And this morning it hit me in the face. It’s been staring at me this whole time, but for some reason I hadn’t thought of it. All along, I had tried to use the background-color property, with a different color for each div. Instead, I’ve now created a wrapper div, assigned it a background-image, that mimics the colors for the background of the original two divs. Then place two divs inside the wrapper div, with one floated to the left and the other to the right (or something else, depending on how many columns you need). As the internal divs expand, it will push the wrapper div, and hence create the ‘illusion’ that the two divs are expanding at the same rate, regardless if one is actually longer than the other.
I’ve created a couple simple diagrams to demonstrate what I was attempting to do before and what the solution I presented above does.
Here I realized that I could create a wrapper div (shown outlined in red) that contained the two divs I wanted to be the same height. Setting the background-image property on the wrapper div to the appropriate image, I’m able to create the illusion of two equally sized divs.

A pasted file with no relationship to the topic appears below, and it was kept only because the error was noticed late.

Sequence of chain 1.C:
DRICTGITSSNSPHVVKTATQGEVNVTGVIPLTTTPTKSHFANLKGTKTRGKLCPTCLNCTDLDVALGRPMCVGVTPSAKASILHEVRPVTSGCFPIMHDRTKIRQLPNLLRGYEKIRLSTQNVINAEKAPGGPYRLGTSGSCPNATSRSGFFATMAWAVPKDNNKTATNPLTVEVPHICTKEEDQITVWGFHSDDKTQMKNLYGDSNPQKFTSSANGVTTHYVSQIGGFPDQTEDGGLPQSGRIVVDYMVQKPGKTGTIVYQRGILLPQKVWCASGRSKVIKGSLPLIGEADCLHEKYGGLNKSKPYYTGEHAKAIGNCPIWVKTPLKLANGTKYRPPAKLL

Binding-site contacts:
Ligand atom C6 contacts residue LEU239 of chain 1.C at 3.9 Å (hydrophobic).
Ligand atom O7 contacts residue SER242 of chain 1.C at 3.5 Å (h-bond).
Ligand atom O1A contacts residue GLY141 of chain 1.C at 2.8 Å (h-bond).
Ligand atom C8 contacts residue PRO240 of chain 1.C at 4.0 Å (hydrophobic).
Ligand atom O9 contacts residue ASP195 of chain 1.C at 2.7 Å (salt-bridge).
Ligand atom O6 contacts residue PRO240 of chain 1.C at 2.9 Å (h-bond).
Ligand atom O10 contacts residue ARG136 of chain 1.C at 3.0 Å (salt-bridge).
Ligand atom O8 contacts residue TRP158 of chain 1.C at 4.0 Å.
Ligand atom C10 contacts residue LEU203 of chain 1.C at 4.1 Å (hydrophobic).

Of course, there are also limitations to this solution. Since you must specify a background-image, it becomes very difficult to use with non-fixed width designs. Additionally, you’ll need to use an image, which mean some extra data to the downloaded (should be fairly minimal, assuming you just create a slice and repeat it for the length of the div) and an extra HTTP request. Obviously, this only works if you’re okay with creating the ‘illusion’ that the div heights are the same. In reality, it’s the wrapper class with the background-image that does all the work. The divs themselves will only expand to fit the content within them.